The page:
Linguistic Conundrum: Should You Translate Swearwords?
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Linguistic Conundrum: Should You Translate Swearwords?

Linguistic Conundrum: Should You Translate Swearwords?

Linguistic ConundrumSwearwords are creative, expressive and certainly a colorful part of any language. They help the completeness, precision and clarity of communication. They can actually add value, because they often help a reader understand the speaker’s attitude and strength of feeling. Most of us would agree that sometimes that nothing but a swear word will do.

Casual written dialogue – blogs, customer reviews, posts in a forum, translations of court transcriptions, fiction, new articles, or movie scripts – may contain swear words (not the worst ones, I hope, which should be caught and deleted by moderators). Swearwords especially are a tough one for translators, because finding an equivalent term is difficult, and also because of the controversy of these words. 

Translators often have to make a professional call about whether they want to translate a phrase literally or use an equivalent phrase in the target language. A skilled linguist has the skills to handle it, yet, it can be as challenging as translating marketing translation; complete bilingualism and closeness to the target culture is required. 

So how would a linguist approach it? The below, in my order of worst idea to best idea, are my suggestions.

1. Don’t Even Go There

Just skip it; pretend it’s not there.  Make sure that your work is clean and non-offensive! To do this you can delete the word completely (turn ‘bitchy woman’ into ‘woman’). But also, by doing this, you aren’t being faithful to the source language and the intent of the text.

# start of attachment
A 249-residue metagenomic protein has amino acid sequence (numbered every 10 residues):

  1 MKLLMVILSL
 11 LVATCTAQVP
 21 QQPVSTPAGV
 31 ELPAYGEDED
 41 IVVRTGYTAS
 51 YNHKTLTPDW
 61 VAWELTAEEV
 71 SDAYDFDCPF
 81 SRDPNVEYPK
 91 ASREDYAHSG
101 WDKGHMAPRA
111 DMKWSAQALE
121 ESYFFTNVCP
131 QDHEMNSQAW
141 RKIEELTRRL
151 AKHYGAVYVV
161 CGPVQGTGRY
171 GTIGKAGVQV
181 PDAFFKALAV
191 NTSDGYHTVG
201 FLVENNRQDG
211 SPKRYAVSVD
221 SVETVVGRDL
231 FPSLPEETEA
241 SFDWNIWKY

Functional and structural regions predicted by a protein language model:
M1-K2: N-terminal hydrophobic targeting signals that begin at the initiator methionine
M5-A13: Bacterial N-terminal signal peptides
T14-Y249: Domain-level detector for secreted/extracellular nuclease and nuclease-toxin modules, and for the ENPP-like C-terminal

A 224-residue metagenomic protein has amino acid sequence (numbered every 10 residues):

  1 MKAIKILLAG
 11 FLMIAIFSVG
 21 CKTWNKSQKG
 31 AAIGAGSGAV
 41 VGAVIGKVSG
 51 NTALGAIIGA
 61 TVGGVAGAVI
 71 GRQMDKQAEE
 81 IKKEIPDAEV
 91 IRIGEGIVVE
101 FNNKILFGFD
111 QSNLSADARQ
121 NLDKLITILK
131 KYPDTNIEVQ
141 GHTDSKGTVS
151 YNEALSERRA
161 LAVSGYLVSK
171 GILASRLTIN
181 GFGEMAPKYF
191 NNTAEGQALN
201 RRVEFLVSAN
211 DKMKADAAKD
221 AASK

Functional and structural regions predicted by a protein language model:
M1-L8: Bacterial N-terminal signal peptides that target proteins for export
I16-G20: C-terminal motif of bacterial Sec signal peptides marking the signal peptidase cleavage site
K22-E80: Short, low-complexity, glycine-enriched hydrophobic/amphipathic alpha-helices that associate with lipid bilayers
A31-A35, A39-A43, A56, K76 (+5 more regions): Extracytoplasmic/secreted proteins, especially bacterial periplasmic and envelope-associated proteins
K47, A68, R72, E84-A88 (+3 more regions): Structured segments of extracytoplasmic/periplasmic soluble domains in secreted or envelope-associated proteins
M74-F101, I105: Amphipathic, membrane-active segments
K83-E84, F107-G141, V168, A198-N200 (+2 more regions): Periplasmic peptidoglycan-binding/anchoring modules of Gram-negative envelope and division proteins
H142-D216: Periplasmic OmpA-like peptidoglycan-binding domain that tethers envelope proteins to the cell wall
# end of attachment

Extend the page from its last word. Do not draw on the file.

There are situations where you have to play the avoidance game: when translating for locales where there is censorship of ideas and expression. An in-country linguist will know when this applies.

2. Translate it Literally

There are so many stories about how a literal translation falls flat or makes no sense (at best), or introduces something really odd or even offensive, making this approach the worst one. For example, an experienced linguist would agree that the translation of “dick” can be problematic because dick has several meanings:

  1. A detective (old usage)
  2. The male anatomy
  3. To handle something inexpertly, such as ‘he started dicking around the with the controls’
  4. A total jerk. 

A literal translation might be the equivalent of ‘detective in the target language’, and that literal equivalent will be weird and inappropriate in the target language. Plus, you’ll have wholly missed the point if the context indicates the male anatomy, or the concept of inept fiddling with something. Clearly, the translator has to take more time with this translation.

3. Consider two options that vie for third place

a. Find its match

Probably there is a parallel concept in the target language. This is the best way to go. An in-country linguist will likely already know this term, and if they don’t their teenager will. This is the very best option, in my opinion.

b. Rephrase (or ‘transcreate’ it)

I would recommend this when there is no matching term. A linguist can adapt the word and its context to preserve the general idea.  It won’t exactly maintain fidelity to the source – but it may be effective.


When working hard to satisfy a client and in order to do the best possible job, there are two best practices:

  1. Point out the term to ensure the client wants it translated. They might not even be aware of its existence if it is in a blog post or conversation string.
  2. Include this term and its translation in the glossary, along with its client-approved translation.

What are your thoughts on this aspect of translation? As a translator, what would you do? As a client, what would you want?